Marrying a concept

Marrying a concept December 26, 2019
Photo: Camelia Elias

The things we do at high holidays make me think of how we perceive life changing events. Any intervention in life and death is ‘life changing’. But then so is taking a course in ‘managing finances’, ‘managing the mind,’ or ‘managing your astrological transits’. Falling in love is life changing, and experiencing the death of your mother and father is life changing. Divorce is life changing and so is losing your children to ‘the other’.

The funny thing is that all we call ‘life changing’ is life changing by default. This makes me think that any other perception of ‘life changing’ is in fact nothing other than a marriage of concepts. And concepts are, well, concepts, not the thing itself.

Not only do we live in the mind, imagining what we are, who we are, and what we want to become, but we marry the very idea of ‘life changing’ identity. Now I’m successful. Yesterday I was vulnerable and a bum. None of that anymore. Yay. Any belief in transitioning ‘from rags to riches’ is the same as committing to an idea, that is to say, saying yes to marrying a concept.

Being with family and friends for Christmas is a marriage of concepts. Finding another mother to replace the mother of your sons and daughters is a marriage of concepts. Finding your voice and speaking from the depths of your ‘shadow’ is a marriage of concepts. Practicing a philosophy of meditation is a marriage of concepts. Imitating the habits of billionaires is a marriage of concepts. Reducing work to one hour a week is marriage of concepts. Sending the kids to Harvard rather than the public school is a marriage of concepts.

All these marriages are based on the idea that there’s something that’s ‘life changing’, obviously bigger than life itself, because if it wasn’t bigger than life itself, we’d be most suspicious of what it is that we ultimately buy. And yet, I could also think of just how liberating it would be, if not, indeed, life changing, if we stopped desiring to ‘be seen, be understood, and be recognized.’ In my observations, clinging to this trio that’s manipulated with by all the marketers in the world is one of the most unhappy marriages, though there are others that are even worse.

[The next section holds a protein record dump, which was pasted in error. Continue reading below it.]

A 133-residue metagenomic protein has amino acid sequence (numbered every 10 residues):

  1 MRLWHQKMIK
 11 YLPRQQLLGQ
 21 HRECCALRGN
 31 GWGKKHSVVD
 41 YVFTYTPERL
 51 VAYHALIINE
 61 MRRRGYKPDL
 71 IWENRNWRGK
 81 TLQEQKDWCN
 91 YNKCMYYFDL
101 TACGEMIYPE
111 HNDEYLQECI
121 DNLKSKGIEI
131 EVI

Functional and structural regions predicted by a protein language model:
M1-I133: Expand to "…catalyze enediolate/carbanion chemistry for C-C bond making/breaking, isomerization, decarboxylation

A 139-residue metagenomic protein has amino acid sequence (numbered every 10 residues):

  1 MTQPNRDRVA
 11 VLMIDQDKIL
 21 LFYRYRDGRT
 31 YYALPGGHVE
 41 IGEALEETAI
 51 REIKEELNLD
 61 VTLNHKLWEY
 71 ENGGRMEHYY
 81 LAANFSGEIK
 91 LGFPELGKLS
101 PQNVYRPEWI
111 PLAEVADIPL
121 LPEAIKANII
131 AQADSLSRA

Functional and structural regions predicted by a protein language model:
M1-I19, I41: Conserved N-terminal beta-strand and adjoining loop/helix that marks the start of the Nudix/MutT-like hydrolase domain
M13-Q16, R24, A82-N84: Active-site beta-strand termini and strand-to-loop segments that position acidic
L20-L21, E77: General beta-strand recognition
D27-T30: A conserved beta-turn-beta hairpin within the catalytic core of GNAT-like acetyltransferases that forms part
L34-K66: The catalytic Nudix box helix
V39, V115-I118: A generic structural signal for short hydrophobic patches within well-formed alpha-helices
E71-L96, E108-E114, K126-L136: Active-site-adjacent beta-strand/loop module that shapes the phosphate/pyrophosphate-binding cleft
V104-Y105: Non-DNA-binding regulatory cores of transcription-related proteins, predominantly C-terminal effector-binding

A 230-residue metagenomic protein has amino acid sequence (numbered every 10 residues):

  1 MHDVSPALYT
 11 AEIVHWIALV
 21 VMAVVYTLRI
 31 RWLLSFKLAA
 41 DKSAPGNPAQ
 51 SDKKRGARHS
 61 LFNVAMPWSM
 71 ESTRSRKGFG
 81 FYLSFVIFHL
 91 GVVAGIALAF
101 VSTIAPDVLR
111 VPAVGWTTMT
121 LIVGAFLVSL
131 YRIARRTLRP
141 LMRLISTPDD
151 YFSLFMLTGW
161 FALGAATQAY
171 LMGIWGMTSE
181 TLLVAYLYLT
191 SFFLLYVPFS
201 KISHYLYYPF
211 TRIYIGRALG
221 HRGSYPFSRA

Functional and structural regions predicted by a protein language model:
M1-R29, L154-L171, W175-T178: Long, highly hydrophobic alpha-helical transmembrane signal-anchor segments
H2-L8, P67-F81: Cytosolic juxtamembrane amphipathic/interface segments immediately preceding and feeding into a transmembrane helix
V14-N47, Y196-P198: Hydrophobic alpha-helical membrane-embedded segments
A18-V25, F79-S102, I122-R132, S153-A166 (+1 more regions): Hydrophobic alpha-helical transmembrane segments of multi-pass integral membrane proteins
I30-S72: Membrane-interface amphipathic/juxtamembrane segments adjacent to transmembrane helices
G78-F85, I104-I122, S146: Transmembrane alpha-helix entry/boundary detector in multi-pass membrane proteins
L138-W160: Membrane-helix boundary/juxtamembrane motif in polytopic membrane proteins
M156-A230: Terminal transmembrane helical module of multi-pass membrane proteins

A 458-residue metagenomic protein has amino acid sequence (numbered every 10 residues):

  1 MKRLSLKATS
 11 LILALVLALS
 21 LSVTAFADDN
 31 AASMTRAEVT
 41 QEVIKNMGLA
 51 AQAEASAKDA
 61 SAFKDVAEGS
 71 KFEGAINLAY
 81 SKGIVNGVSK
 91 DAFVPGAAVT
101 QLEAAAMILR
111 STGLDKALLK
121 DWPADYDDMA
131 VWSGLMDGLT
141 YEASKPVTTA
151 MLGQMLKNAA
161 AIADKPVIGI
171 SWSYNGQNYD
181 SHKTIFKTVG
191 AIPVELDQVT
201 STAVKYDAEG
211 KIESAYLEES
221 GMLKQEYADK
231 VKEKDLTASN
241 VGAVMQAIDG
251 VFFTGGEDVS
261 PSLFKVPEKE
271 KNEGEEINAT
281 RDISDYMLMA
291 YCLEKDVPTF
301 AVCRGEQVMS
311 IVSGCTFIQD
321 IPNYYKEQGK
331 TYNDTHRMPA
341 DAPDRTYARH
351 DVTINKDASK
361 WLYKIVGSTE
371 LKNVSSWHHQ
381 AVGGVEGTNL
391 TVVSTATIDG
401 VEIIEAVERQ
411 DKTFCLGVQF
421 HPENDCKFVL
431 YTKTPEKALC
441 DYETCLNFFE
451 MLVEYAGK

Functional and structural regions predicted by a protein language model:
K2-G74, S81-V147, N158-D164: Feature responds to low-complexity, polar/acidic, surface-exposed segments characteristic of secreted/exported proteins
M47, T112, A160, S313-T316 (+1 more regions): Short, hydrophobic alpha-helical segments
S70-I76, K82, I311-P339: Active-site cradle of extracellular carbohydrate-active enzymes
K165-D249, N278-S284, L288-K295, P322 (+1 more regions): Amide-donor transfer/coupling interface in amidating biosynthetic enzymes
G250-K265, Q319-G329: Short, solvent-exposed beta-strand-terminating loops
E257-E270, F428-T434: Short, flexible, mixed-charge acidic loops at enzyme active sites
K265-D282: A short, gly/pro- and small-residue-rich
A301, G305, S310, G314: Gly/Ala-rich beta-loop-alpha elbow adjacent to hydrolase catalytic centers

In the world I’m operating here, people seek to spiritually sanction their marriages with concepts, for which reason I invite you to reflect on the following, while using your favorite cards:

What do you currently think of is life changing for you? Also, and this is the hardest part, if you decide that something IS life changing, do you stake your life on it to make it work, or do you assume that the ‘life changing’ event is just something that will take care of itself by some imagined notion of a default state?

You’re welcome to think of this a critique of how you marry concepts in general, because that’s exactly what it is. Think of it as my ‘life changing’ love for you. After all, aren’t we supposed to share love at the end of any year, so that more of it will come back to us? Let us all make it life changing, since we can’t escape the enchantment…

Jean Noblet Marseille Tarot, 1650, reconstructed by Jean-Claude Flornoy (Photo: Camelia Elias)

My own cards, World, Death, and Popess, tell me this about my perception of what is life changing:

A whole world is dead, and I’m thinking about it.

Right. I’m not sure what provokes my laughter right now. The fact that I want to take this seriously, it’s life changing after all, or go with the notion that marrying a concept, however fulsome, is a really bad idea.

Perhaps, indeed, being a spinster suits my temperament much better, as I prefer to sit and stare, or at most, distinguish between my passions and illusions, if I should be in need of any entertainment.

Happy New Year.

Stay in the loop for ‘Read like the Devil’ courses. Next is the Playing Cards Foundation Course, opening for registration in late January.

About Camelia Elias
Camelia Elias, PhD & Dr.Phil., is a former university professor. After 20 years in the academia, she left her career to pursue her interests in teaching and writing on the philosophy and practice of reading cards. She works with contemplative arts, oracular language, and martial arts cartomancy and Zen at her own school, Aradia Academy. You can read more about the author here.

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